Most of the drugs on these lists would sound foreign to anyone outside of medical school, but a few like the saline drip should be familiar to even those with a basic understanding of high school chemistry or medical care. Sodium chloride (salt water), dextrose (sugar), electrolyte fluids, vitamin E, morphine, and lidocaine all appear on both lists, sometimes multiple times for different solution concentrations. How is it possible that hospitals in one of the richest nations in the world could be experiencing shortages of salt solution, sugar solution, electrolytes, vitamin E and basic painkillers?
“In a market economy we are not supposed to have shortages,” said Phillip Zweig, executive director for Physicians Against Drug Shortages, a small, nonprofit advocacy group. “The shortages that have now been running for over seven years are not only unprecedented in healthcare, but in post-U.S. World War II economic history. Shortages simply do not occur like this in a market economy without resulting from natural disasters, external political shocks, or trade embargos.”
By Lucia Maffei
“You know, first prize is $10,000. It could be the first share of your college tuition.”
The 10-something girl with a cat ear headband sits at a computer desk at DePaul University’s downtown campus. Two friends of hers work side by side.
It’s Saturday morning and every Saturday, Nancy and her friends Isa and Marissa attend the Girls Who Code club with 14 other young girls and six volunteer instructors and mentors. They log into the computers by using a special account created by the university and they start coding with Scratch, a free programming language designed especially for ages 8 to 16.
During the weekly meetings, they created an app that connects people who need clean water with people who can provide it. By the end of the month, the fully-functional app – now available on Google Play – will enter in a global competition called Technovation Challenge, giving Nancy, Isa and Marissa the chance to win the $10,000 prize.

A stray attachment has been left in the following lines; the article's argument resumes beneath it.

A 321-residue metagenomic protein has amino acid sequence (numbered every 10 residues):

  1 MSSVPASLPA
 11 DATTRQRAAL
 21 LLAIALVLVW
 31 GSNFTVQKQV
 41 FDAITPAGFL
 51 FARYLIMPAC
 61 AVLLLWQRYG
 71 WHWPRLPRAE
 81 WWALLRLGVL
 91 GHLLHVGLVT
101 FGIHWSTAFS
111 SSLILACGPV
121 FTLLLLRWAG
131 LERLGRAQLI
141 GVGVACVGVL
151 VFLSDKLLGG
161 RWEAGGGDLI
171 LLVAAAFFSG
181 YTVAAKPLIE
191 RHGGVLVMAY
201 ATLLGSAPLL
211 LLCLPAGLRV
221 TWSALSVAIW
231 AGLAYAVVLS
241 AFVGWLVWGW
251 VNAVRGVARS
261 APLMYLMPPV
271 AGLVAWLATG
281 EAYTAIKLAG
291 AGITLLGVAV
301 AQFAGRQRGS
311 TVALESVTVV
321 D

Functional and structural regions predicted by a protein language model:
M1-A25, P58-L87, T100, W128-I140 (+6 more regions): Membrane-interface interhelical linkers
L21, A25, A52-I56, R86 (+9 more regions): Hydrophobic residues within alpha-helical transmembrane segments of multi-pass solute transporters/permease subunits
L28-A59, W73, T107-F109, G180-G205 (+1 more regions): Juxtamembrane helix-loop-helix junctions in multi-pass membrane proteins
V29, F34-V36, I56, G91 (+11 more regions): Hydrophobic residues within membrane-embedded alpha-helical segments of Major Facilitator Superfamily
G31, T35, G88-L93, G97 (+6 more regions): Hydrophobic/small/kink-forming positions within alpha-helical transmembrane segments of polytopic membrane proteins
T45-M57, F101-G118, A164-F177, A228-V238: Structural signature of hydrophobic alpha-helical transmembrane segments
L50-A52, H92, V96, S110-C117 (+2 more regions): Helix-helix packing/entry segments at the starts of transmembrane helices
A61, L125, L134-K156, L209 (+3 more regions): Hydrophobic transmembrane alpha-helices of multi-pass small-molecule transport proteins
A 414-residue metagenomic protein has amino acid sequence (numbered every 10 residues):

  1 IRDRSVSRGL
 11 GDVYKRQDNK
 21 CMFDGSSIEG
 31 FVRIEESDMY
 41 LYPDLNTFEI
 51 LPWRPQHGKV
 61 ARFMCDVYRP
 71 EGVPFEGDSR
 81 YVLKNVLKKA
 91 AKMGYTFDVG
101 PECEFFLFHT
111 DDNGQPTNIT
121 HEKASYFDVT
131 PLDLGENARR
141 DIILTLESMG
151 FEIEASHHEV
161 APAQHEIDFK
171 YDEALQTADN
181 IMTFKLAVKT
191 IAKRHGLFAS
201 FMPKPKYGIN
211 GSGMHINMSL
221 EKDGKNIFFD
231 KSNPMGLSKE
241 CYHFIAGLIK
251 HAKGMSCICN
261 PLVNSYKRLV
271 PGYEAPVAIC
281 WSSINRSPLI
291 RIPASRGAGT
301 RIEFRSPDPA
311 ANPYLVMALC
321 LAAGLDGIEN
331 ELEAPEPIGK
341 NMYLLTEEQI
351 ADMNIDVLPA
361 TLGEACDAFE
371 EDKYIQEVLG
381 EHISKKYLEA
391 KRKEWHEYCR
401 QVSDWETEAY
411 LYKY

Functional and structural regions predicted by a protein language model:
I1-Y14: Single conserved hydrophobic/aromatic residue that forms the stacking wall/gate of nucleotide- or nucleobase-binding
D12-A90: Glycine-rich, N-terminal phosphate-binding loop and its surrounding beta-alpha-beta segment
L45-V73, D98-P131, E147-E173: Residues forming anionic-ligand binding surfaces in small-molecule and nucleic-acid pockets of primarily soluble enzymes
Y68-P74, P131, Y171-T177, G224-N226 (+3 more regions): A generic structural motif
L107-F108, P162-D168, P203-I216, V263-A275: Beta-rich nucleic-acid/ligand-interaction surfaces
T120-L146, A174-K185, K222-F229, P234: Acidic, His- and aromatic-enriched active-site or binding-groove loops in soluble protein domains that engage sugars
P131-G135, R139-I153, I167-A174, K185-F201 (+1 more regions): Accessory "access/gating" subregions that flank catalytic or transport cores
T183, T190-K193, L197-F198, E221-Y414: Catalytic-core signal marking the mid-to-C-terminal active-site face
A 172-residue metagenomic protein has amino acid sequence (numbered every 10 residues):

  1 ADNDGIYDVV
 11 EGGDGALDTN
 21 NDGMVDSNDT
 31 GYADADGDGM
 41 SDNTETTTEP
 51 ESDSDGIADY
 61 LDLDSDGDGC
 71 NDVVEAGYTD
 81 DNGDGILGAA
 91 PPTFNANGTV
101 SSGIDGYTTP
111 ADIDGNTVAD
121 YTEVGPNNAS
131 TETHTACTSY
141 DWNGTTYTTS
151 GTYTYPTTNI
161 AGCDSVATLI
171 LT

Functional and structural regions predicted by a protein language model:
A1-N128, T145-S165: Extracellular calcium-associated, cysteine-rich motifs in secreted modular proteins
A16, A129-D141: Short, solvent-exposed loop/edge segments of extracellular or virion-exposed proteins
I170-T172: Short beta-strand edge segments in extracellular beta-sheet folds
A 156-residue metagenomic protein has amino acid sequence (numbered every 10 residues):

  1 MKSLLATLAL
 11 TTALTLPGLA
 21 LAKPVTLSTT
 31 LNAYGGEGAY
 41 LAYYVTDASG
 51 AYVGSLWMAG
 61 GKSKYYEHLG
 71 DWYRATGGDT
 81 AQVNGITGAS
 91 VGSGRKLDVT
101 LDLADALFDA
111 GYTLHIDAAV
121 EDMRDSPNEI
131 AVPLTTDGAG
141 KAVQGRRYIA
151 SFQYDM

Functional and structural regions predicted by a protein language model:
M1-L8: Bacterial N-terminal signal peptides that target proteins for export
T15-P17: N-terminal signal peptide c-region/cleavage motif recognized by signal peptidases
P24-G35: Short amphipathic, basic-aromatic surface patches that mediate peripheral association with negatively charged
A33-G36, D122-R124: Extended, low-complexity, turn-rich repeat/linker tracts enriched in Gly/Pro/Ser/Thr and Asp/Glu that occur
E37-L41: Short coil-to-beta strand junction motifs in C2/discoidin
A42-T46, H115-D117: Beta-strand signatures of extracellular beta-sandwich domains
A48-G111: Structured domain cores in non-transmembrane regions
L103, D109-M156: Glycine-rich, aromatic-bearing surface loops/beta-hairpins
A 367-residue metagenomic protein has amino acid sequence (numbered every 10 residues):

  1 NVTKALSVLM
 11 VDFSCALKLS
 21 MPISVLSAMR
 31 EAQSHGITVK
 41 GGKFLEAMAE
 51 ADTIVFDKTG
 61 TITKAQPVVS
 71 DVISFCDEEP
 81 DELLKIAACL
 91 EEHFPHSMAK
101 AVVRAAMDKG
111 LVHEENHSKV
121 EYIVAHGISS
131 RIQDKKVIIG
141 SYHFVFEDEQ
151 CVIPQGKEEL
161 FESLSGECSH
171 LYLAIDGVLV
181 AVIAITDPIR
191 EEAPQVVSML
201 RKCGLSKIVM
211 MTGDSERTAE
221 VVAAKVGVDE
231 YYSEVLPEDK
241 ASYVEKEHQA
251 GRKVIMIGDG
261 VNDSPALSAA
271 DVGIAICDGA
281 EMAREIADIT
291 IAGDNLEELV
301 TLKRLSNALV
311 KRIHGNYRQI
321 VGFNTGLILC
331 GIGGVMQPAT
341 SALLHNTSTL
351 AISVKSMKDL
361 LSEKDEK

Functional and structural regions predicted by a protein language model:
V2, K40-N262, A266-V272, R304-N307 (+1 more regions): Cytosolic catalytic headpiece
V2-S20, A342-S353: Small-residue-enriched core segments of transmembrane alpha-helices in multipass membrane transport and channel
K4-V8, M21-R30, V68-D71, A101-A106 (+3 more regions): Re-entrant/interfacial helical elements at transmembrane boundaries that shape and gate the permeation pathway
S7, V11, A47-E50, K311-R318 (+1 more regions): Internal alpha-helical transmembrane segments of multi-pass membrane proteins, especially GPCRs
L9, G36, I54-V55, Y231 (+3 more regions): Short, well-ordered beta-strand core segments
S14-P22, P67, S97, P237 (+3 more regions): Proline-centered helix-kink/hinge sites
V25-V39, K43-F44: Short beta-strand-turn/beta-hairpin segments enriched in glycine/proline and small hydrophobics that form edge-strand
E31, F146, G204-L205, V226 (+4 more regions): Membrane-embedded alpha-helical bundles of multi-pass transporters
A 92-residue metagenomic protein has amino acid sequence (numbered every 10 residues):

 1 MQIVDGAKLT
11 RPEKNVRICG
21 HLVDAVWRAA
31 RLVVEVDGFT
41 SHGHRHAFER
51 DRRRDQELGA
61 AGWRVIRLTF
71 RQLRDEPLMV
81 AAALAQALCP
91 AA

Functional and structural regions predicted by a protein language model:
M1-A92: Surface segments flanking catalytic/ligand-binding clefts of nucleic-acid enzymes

By Harry Huggins
Nicholas Saldana met Sarah Levine-Miles on the “L.” He might not have met her at all if it wasn’t so cold that morning last year. And without the chance meeting, Saldana might still be homeless.
Saldana survived the cold by sleeping on the CTA Blue Line, riding it all the way from Forest Park to O’Hare and trying to catch as much rest as he could before a conductor or station agent kicked him off.
Saldana had rotting teeth when he met Levine-Miles at the O’Hare station, but outreach workers avoid jumping right into difficult topics like healthcare. First, they talked about music. Building rapport is always the first step.
By Shanshan Wang
Idalia Cervantes still recalls vividly when she accompanied her mother to the doctor as her interpreter at age seven. Not yet knowing the word “cough,” she faked several coughs to help describe the symptom.
“I was learning English myself and I only knew a few words,” Cervantes said. Even though she was born in America, she spoke only Spanish at home and began to learn English in school. Yet, by the time she was four years old, she started to translate for her Spanish-speaking parents who immigrated to the U.S. from Mexico in the 1990s. “I was just doing the best I could,” she said.